or those brands that leverage retail channels, in-store displays can represent among the highest impression messages and be a foundational cornerstone to marketing success. Goals for these displays can vary quite a bit: generating awareness, building brand equity, gaining entry into a consumer’s consideration set, or educating about products, to name just a handful. Ultimately though, the end play is often conversion to purchase.
Given their potential impact on both the brand and the bottom line, inviting consumers to provide feedback on displays during the design phase makes sense. Displays are, after all, created specifically for consumers, to catch their eye and help make their shopping easier. Why not let your customers offer their two cents? Early-stage feedback from target consumers before final forms are locked in can yield a wealth of high impact insights that can improve in-store appeal of your displays, refine the brand-story they convey, optimize their shop-ability, make navigation of their featured products more intuitive, and yes, improve their ability to convert browsers to buyers. Below is a rundown of qualitative research approaches that Accelerant Research has found to be especially impactful when it comes to retail prototype testing.
As with any qualitative work, setting the stage is key to a productive discussion, and this means engaging your participants before you invite them into a discussion. When it comes to display prototype research, a good first step is a self-guided shopping trip assigned before the core research event even takes place. During this self-scheduled “homework,” recruited participants are tasked with shopping your specific category and your specific products at one of the retailers that carries your brand and features your displays.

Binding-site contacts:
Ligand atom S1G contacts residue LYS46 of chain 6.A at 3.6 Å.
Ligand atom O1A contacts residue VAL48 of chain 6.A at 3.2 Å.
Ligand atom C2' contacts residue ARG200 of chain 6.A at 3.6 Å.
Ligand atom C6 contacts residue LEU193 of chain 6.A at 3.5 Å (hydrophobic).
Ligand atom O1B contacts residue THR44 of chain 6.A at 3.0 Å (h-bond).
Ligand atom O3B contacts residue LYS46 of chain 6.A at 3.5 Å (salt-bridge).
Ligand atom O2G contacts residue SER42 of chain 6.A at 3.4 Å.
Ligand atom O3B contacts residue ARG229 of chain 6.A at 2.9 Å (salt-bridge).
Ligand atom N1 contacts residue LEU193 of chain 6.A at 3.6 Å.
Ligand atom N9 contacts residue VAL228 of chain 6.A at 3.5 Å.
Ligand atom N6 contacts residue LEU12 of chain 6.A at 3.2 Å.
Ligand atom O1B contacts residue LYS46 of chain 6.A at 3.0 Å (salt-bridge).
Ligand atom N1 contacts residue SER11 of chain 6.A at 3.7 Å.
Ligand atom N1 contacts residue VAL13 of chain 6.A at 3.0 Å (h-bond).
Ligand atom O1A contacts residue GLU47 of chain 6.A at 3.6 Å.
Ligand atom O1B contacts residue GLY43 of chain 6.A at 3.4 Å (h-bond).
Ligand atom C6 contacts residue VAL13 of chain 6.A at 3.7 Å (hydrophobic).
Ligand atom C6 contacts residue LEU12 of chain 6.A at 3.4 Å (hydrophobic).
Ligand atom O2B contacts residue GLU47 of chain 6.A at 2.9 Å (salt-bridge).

Such exercises allow for a natural shopping style without imposed time constraints and provide a wealth of information for your insights and marketing teams – photographs of displays, comments on packaging, videos of product selection, and collection of exhibits such as brochures and samples. Most importantly, they set the stage for a productive discussion: how well are your current displays working, what have your competitors got going on, and, from the perspective of your target customers, what are problems not yet solved and opportunities not yet realized in the aisle?
Following in-store shopping, your customers will then participate in moderated qualitative discussions where they share not only their thoughts on your current displays but then provide feedback on your new design prototypes with all that recent experiential context in mind. There are a few flavors to how these follow-up discussions can be designed depending on timeline, budget, stimuli available, and your team’s specific insights needs. Some of our preferred approaches for display prototype discussions are listed below:
If you’re considering conducting consumer listening on display prototypes your team is building, and we think you should, we invite you to reach out to us for more information. Give us a call (704-206-8500) or send us an email (firstname.lastname@example.org). We’d be happy to talk through your specific insights needs and make a recommendation tailored to fit. With our support and guidance in participant recruiting, technology/logistics management, and even moderating/full-service support, Accelerant Research can provide you impactful insights from your customers that will help you tailor your in-store presence to meet their needs best.